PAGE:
University of Cambridge > > Isaac Newton Institute Seminar Series > Evidence of outer planet migration in the orbital distribution of the Kuiper belt objects

Evidence of outer planet migration in the orbital distribution of the Kuiper belt objects

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Dynamics of Discs and Planets

The Kuiper belt consists of two main groups which are usually called the ‘hot’ and ‘cold’ populations. Very different orbital and physical properties of these populations imply a different dynamical origin. While the ‘hot’ population could be delivered to the Kuiper belt from the region interior to ~35 AU during the high-eccentricity phase of Neptune’s migration (Levison et al., 2008, Icarus, 196, 258), the explanation of the origin for the ‘cold’ population needs considering processes with much smaller dynamical excitation. We investigate dynamical features of migration of low mass planets into the Kuiper belt region. Various profiles for the surface density of a planetesimal disk and masses of migrating planets are studied. It is shown that an Earth-mass planet, typically, reverses its migration near an outer edge of the planetesimal disc. Many objects move from the inner planetesimal disc to the Kuiper belt region during the planetary migration. After transferring objects to the Kuiper belt the planet returns to the inner region. The migration of the Earth-mass planet in the trans-Neptunian planetesimal disk reproduces well general orbital characteristics of the ‘cold’ Kuiper belt population.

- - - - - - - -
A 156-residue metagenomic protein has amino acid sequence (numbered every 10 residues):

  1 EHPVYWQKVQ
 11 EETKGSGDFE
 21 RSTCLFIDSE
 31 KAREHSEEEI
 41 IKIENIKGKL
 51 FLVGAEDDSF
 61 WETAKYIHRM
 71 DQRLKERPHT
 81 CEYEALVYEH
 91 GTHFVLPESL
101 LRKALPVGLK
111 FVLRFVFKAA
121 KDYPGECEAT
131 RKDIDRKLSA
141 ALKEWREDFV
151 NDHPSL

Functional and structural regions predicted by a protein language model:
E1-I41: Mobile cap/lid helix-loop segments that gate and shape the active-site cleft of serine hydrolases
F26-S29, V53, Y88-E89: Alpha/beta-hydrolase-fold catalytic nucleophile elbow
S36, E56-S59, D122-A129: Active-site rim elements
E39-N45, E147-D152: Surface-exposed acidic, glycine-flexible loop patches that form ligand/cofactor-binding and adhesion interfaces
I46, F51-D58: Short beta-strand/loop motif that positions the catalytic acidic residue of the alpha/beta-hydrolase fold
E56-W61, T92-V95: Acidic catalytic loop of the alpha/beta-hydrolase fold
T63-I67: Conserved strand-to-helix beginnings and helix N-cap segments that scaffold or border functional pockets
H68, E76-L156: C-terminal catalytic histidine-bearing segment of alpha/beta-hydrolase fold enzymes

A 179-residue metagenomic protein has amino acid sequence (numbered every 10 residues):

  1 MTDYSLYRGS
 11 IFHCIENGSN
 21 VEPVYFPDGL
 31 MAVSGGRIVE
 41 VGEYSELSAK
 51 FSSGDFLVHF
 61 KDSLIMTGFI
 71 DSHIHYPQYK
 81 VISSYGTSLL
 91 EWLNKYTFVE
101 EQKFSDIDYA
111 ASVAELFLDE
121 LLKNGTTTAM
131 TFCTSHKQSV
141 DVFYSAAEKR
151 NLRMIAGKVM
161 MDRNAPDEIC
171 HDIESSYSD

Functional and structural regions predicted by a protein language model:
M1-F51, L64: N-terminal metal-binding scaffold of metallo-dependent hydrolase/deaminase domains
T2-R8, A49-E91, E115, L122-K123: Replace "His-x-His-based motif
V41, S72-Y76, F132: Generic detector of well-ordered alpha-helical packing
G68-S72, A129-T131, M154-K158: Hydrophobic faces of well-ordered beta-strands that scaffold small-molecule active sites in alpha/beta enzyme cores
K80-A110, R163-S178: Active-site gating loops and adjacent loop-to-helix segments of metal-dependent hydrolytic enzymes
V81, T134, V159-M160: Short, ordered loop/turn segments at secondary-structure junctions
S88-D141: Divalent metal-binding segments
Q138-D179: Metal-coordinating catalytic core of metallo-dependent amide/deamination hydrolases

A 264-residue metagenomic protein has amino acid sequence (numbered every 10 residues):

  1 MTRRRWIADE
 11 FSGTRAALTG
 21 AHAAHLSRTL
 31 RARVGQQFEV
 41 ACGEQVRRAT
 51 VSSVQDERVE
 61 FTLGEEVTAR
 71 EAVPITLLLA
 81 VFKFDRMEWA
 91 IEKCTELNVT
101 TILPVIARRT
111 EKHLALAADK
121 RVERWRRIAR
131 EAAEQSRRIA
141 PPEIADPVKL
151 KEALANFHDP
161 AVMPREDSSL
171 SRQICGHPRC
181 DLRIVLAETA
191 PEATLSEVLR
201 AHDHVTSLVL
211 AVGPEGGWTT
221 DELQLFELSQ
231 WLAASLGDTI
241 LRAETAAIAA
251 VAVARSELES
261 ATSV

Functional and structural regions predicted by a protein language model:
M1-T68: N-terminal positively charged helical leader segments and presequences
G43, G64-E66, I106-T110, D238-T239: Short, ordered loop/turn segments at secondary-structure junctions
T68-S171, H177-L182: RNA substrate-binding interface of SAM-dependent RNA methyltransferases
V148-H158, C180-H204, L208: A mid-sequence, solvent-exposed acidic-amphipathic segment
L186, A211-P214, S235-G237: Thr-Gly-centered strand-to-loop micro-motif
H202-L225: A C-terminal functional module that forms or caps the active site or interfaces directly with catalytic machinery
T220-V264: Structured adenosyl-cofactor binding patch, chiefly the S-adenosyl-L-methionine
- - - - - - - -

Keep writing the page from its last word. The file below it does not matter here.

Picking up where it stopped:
This talk is part of the Isaac Newton Institute Seminar Series series.

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